Aging process for women with Jane Harrison-Hohner

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Discussing the aging process for women with Jane Harrison-Hohner R.N., R.N.P.

By Jane Harrison-Hohner
WebMD Live Events Transcript

Jane Harrison-Hohner R.N., R.N.P. joins us for a discussion on what to expect as your body and mind age. The process, the pitfalls and the peaks.

The opinions expressed herein are the guests' alone and have not been reviewed by a WebMD physician. If you have questions about your health, you should consult your personal physician. This event is meant for informational purposes only.

Moderator: Welcome to WebMD Live. Today's discussion is on the Aging Process for Women, with Jane Harrison-Hohner. Harrison-Hohner, RN, RNP, is a nurse practitioner who has worked as a women's health care specialist for 15 years. Today she will discuss what occurs as the body and mind age -- both pitfalls and peaks.

The advice provided by Jane Harrison-Hohner is hers and hers alone and does not necessarily reflect that of WebMD. If you have any medical questions about your health, you should consult with your personal physician. This event is meant for informational purposes only.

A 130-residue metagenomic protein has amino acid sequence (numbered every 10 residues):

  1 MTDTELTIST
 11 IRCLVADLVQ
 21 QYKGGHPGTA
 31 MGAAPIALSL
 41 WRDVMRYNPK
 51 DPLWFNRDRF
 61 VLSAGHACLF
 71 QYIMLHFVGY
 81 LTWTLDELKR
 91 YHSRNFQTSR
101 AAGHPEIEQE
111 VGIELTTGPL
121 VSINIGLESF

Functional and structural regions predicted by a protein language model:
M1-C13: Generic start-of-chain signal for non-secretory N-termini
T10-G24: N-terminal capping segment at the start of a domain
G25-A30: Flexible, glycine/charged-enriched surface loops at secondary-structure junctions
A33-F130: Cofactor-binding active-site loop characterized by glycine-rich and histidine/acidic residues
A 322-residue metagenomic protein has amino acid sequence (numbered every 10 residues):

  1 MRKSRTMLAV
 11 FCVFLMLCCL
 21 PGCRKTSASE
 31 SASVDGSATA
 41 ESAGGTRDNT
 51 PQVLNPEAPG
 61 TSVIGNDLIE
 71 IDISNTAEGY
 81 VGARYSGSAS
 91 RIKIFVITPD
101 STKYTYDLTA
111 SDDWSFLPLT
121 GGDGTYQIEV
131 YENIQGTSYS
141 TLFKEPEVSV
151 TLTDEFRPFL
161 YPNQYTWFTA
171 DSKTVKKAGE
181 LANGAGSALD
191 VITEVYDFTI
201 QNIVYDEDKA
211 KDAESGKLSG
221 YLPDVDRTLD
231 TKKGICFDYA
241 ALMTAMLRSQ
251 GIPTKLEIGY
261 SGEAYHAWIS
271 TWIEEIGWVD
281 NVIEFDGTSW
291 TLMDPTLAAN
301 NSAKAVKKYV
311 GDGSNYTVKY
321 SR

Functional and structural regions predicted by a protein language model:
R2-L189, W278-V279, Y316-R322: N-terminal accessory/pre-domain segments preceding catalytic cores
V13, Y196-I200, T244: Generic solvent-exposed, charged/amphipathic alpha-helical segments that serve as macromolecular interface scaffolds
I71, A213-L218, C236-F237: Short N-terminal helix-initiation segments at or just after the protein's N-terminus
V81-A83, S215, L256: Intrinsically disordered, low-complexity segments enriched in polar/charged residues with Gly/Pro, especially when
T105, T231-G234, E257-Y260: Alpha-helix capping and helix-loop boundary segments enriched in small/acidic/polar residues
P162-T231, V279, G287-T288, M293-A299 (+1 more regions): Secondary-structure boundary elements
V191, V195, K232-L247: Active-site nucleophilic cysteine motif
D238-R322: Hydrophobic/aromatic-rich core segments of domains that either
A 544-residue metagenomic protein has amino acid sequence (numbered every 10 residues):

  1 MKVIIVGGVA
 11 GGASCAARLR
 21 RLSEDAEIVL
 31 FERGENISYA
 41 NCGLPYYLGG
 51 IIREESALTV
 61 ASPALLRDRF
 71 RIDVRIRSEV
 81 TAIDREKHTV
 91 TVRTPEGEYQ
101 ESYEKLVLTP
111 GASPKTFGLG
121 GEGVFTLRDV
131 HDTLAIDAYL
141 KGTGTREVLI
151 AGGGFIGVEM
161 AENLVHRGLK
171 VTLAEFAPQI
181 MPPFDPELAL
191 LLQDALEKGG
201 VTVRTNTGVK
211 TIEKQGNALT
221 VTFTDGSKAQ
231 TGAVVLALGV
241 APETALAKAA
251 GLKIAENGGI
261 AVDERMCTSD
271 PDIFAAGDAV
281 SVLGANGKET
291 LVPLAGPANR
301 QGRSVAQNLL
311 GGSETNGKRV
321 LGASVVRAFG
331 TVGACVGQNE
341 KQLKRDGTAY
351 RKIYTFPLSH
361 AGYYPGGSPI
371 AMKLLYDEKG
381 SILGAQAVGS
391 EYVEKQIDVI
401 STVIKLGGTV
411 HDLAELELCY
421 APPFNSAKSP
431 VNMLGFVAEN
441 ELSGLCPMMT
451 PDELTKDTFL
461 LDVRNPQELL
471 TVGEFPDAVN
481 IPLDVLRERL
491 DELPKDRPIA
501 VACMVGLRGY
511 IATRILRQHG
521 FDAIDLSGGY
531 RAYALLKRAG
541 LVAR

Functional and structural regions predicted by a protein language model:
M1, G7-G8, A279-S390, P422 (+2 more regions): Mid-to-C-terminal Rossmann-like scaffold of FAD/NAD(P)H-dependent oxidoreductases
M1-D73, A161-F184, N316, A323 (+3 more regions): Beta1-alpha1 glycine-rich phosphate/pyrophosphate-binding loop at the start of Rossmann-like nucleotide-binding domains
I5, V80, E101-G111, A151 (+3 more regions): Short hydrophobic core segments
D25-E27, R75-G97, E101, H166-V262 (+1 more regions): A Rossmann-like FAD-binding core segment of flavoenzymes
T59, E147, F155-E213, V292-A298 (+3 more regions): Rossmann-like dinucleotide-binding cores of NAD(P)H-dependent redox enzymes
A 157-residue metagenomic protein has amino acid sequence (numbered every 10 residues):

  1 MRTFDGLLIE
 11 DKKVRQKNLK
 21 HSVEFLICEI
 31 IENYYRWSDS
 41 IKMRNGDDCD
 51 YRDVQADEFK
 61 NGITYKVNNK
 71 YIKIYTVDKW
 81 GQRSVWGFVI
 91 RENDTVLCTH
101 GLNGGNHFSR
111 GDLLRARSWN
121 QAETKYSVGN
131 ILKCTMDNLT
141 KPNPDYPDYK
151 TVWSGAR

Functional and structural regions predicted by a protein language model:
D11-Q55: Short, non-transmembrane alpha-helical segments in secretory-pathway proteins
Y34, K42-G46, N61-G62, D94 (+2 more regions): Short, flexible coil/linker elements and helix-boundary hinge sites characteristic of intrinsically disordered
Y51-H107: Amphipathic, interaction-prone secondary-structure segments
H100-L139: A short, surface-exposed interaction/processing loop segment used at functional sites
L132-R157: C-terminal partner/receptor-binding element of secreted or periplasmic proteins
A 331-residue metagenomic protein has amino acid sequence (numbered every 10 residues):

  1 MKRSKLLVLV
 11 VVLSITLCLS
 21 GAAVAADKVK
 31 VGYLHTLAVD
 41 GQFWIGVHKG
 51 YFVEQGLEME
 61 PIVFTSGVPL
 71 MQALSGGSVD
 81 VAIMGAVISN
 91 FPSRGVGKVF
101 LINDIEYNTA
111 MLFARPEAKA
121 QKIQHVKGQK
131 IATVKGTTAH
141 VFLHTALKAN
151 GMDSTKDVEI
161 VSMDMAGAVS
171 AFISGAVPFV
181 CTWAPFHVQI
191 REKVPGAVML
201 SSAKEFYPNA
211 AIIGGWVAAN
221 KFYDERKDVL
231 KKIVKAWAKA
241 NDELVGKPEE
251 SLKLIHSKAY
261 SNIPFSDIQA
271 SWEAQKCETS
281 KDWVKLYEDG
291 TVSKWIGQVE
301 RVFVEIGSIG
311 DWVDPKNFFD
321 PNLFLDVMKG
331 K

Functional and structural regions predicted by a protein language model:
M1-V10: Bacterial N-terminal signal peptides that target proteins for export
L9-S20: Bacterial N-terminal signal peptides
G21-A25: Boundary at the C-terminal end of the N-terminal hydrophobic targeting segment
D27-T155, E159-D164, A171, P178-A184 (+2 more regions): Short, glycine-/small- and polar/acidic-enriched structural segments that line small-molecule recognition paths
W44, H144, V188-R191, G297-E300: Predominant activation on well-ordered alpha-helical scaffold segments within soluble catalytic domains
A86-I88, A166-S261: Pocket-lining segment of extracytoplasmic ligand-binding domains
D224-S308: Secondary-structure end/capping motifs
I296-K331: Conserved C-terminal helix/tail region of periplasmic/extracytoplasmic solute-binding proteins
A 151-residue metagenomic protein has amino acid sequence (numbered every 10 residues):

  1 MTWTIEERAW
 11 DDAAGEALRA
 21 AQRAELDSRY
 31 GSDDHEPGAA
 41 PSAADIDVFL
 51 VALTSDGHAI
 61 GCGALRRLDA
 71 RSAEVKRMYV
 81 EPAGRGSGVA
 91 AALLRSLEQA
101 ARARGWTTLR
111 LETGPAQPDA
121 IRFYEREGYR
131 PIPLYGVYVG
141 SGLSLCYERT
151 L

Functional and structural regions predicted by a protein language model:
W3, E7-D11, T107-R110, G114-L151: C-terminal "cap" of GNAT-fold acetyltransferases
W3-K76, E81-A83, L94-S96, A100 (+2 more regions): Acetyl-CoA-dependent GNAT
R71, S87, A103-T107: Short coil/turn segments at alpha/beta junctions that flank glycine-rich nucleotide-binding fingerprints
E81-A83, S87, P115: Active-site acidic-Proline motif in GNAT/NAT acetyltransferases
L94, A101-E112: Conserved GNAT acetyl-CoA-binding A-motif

Moderator: Hello and welcome, Jane, to the program it's a pleasure having you here with us

Harrison-Hohner: Good day, everyone.

While we are waiting for other questions to be asked, let's begin with some questions already received about treatment options for female urinary incontinence. One woman has asked about Detrol, the heavily advertised treatment for incontinence. As the sufferer of urinary incontinence, perhaps the most important thing you can do is to get a correct diagnosis. We know 15 to 30 percent of older women who are not in nursing homes or other facilities have incontinence. But did you know that incontinence is a problem for 9.5 percnet of younger women aged 15-35?! This is a common problem for many women and, too often, they delay getting a correct diagnosis.

The most common type of incontinence is stress incontinence (SI). The symptoms of SI are a loss of urine with coughing, laughing, sneezing, lifting a heavy object, anything that increases pressure waves transmitted down through the abdomen. Causes for SI can be things like having a number of vaginal births, being post partum, having a prolonged second stage of labor ("pushing"). Some women who have never had these common risk factors get SI, often with the hormonal changes that cause a lower estrogen level (e.g., menopause, breastfeeding). SI can be treated by the woman herself using the Kegel exercises to strengthen the muscles around the bladder neck.